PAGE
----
US Realm, Chapter 5, Clinical Genomics Results Reporting. Published for May 2017 Ballot.
Abstract:No abstract available.
Author: Candemir S
Atlas-based lung boundary detection module (MATLAB Code)
We present to you software developed as part of the following article:
Candemir S, Jaeger S, Palaniappan K, Musco JP, Singh RK, Xue Z, Karargyris A, Antani S, Thoma G, McDonald CJ. Lung segmentation in chest radiographs using anatomical atlases with nonrigid registration. IEEE Trans Med Imaging. 2014 Feb; 33(2):577-90. doi: 10.1109/TMI.2013.2290491. PMID: 24239990
We request that you cite the paper if this code is used for publications or product.
The software contains the following assets:
- LungSegment_module.m: performs the lung segmentation on CXRs.
- Patient_Xrays: folder contain patient X-ray to be segmented. Please locate your test X-rays in this folder. The X-ray image can be in DICOM, TIFF, PNG, BMP, or JPEG file formats.
- Model_Xrays: folder contain example X-rays, their corresponding lung masks, vertical, and horizontal profiles. These X-rays and lung masks are used during registration process.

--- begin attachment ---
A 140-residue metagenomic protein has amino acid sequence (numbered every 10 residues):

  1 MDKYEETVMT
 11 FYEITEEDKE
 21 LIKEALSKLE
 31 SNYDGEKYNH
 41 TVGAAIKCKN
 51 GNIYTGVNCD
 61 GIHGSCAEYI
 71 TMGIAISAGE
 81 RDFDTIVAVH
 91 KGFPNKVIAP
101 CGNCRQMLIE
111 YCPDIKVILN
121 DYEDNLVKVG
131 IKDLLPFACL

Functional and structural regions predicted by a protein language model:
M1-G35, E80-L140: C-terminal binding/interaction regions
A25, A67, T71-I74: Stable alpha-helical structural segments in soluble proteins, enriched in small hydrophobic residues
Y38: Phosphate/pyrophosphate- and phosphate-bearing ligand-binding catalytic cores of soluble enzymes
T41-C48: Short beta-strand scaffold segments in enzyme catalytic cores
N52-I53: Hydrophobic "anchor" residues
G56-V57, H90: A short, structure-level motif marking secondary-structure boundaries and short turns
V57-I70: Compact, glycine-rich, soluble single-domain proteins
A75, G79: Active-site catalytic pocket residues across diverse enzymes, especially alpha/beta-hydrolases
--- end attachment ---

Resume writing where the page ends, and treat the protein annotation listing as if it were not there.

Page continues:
- Model_h.mat and Model_v.mat: precomputed profiles for model x-rays.
- TEST.m: to test the system, please run this function.
- subfunctions: CEB_polygionCurveEvolution.m, cebShape2Spline.m, f_removeBlackBorderds.m, f_RemoveSmallSegments.m, FindSimilarCXR.m, fitSpline.m, read_Xray.m, read_Xray.m, read_X_Mask.m, RegisterModel.m, SmoothBoundary.m (please refer code comments for these functions. )
The system is developed using MATLAB version 8.4 on 64-bit Intel architecture running Windows 7 operating system.
- Employed functions: mexDenseSIFT(m, mex), mesDiscreteFlow(m,mex), SIFTflowc2f.m functions are employed from the “SIFT Flow: Dense Correspondence across Scenes and Its applications”. Please use the http://people.csail.mit.edu/celiu/SIFTflow/ website to download the latest version of these functions. Do not forget citing the SIFTFlow paper.
How to run:
- Download and unpack the zip file containing the code here.
- Locate your CXRs in the Patient X-ray folder.
- Run the TEST.m function. The binary lung masks will be computed for each patient X-ray. The masks will be the same size as patient X-ray.
- Adjust parameters to obtain better results for your CXRs.
Contact: Stefan Jaeger
Author: Kilicoglu H
472 consumer health questions submitted to NLM, de-identified and annotated for spelling errors (non-word, real-word). For more information on this dataset, see Kilicoglu et al. (AMIA 2015).
Author: Demner-Fushman D, Kilicoglu H
1,548 Consumer Health Questions submitted to NLM, de-identified and annotated with named entities from 15 broad categories, including medical problems, drug/supplements, anatomy, and procedures. For more information on this dataset, see Kilicoglu et al.(LREC 2016).
Author: Kilicoglu H